Photograph by Adam DeTour
Handmade pots are our cup of tea.
Teapots are among pottery’s most challenging forms, which is why only a few of Maine’s many potters include them in their repertoires. “A teapot has five different parts — body, spout, lid, knob, and handle — that must be thrown separately, yet integrated visually and physically,” says Autumn Cipala, who makes exquisite porcelain teapots in Thomaston. “It’s an interesting exercise in balance.”
And unless it’s intended to be purely decorative, a teapot also has to function properly. The lid can’t tumble free when the pot is tipped. The spout must release a clean, steady stream — no dribbling, please — and ideally, there’s no post-pour drip.
“It’s very much more than meets the eye,” Farmingdale potter Neal Loken says. “It’s the way it feels and how it works. It gives me such delight to see people use them.”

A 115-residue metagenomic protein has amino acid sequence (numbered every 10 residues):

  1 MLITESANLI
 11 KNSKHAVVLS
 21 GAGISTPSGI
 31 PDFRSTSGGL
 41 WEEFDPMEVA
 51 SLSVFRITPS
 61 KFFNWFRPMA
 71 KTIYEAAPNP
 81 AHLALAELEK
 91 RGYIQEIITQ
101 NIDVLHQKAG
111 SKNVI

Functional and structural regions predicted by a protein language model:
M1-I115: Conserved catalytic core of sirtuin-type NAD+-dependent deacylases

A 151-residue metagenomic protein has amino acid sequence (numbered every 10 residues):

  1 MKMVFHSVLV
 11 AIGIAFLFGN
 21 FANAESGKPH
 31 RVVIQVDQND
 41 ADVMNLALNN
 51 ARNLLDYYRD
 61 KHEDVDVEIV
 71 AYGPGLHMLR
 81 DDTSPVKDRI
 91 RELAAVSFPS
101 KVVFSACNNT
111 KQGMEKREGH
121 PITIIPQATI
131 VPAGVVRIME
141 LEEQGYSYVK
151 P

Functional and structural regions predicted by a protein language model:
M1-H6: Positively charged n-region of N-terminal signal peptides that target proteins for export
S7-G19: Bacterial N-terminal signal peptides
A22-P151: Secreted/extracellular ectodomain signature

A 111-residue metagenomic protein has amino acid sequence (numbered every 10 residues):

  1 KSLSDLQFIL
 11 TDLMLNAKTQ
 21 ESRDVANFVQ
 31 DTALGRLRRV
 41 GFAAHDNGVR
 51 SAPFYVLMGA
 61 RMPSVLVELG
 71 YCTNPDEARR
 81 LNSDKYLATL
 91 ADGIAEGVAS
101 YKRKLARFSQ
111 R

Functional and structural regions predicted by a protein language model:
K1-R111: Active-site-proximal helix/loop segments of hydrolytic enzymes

All that, and teapots are subject to the same whims of the kiln as any other ceramic. Each vessel is a product of where it sits in the kiln, the fuel used, the temperature of the firing, the gases in the atmosphere, and more. “Every one is a bit of a surprise,” says Simon van der Ven, of Lincolnville. “It’s not entirely random, but things happen that you don’t expect. I love the labor-intensiveness of it, but also the spontaneity of the fire.”
The Portland Pottery Teapot Show will showcase clay kettles in all shapes and sizes, some sculptural, some functional, made by beginning and experienced potters alike. May 4, 5–8 p.m.; May 5, 9 a.m.–5 p.m.; May 6, 10 a.m.–2 p.m. 118 Washington Ave., Portland. 800-539-4301. That same weekend, dozens of pottery studios throughout the state will be open for the seventh annual Maine Pottery Tour.